Impressing prospective family members or business partners by clicking your fingers and ordering a Jeroboam or a Methuselah may be a distant memory thanks to the effects of a credit crunch. But for those lucky souls whose plastic can still punch above its weight when it comes to the drinks menu, the good news is that these extravagant bottles (Jeroboam is three litres; Methuselah, six litres) are not the preserve of French sparkling wine producers.
Take that devilish blond from the Low Countries, Duvel. This Belgian produced premium product already delivers in a 33cl bottle, but producer Duvel Moortgat obviously thinks that good things don’t have to always come in small packages, hence its reason for offering the beer in much larger sized units. Even if you restrict yourself to a mere Magnum (1.5 litres), it is refreshing to know that the days when the grain was expected to doff its cap to the grape are long gone.
Quality End Of The Market
Of course, this is old news for the brewing industry, which realised a number of years ago that in order to survive, its ability to produce “high-end” products that would increase customer satisfaction while reaching out to a new audience in awe of wines perceived sophistication was the way forward. For those producers already operating at the quality end of the market, it was a case of refining both marketing and packaging to deliver the message: after all, in order to get the image conscious consumer to discover how good a beer was, you needed to entice them into buying a bottle. For beer purists, all this may have sounded a little distasteful, but the realities of the marketplace meant that if the brewing industry wasn’t going to go under in the face of a tidal wave of wine consumption, then it needed to get real, and pretty quickly.
So whether one walks into a high-end bar, or simply wanders down the beverage aisle in the company of a supermarket shopping trolley, the messages being shouted down from the glossy packaging are unmistakable: (Hey, over here! We’re young, vibrant, sexy,” shout the blonds, while the darker beers prefer the more understated approach, to reflect the gravitas that goes with wisdom and tradition.)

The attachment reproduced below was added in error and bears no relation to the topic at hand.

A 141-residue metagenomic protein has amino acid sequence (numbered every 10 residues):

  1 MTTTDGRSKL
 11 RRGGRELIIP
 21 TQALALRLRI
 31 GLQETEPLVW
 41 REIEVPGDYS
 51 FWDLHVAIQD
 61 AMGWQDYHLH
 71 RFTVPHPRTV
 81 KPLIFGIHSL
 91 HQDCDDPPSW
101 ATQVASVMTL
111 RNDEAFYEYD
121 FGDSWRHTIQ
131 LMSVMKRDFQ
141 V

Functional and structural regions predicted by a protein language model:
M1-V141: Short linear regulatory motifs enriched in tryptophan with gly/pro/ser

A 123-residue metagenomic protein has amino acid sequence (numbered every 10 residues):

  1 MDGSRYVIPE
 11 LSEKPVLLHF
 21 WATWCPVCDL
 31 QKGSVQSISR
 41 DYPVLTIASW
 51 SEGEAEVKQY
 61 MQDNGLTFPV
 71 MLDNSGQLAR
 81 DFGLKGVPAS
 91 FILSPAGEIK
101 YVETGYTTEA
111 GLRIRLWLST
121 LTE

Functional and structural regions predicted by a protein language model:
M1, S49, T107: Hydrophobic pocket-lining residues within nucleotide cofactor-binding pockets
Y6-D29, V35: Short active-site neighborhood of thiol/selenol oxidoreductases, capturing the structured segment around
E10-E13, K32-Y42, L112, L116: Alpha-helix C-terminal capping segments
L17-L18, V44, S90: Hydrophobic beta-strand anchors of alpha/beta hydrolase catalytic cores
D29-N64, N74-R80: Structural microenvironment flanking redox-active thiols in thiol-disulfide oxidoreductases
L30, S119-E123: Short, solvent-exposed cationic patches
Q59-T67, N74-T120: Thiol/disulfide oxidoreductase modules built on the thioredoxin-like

Multi-National Nature Of The Challenge
The beer section also reflects the truly multi-national nature of the challenge. There are beers and ales from northern, southern and eastern Europe, micro-brewery offerings from the United States, as well as bottles from Central and South America.
Status is a controversial and ultimately subjective term for beer drinkers, depending upon taste. Pilsner drinkers may turn their nose up at a fruit beer that comes with a fantastic reputation; similarly lovers of stout may not fancy a trappist offering. But for those whose eyes light up at the mere mention of a Methusalah, then the $100-plus price tag that hangs around the neck of what is reputed to be the world’s most expensive beer, Samuel Adams Utopias, may be what they are looking for in terms of status.
Such high-end consumers may be disappointed to learn that it is produced in a limited edition, but should they be lucky enough to get their hands on one of the distinctive, brew-kettle shaped bottles, they’ll discover a non-carbonated golden liquid with maple and vanilla flavours. And even if the price tag isn’t enough to give them a hangover, then its ABV (alcohol by volume) of 27% may well do. No wonder it is marketed by its Boston-based producer as an “extreme beer”.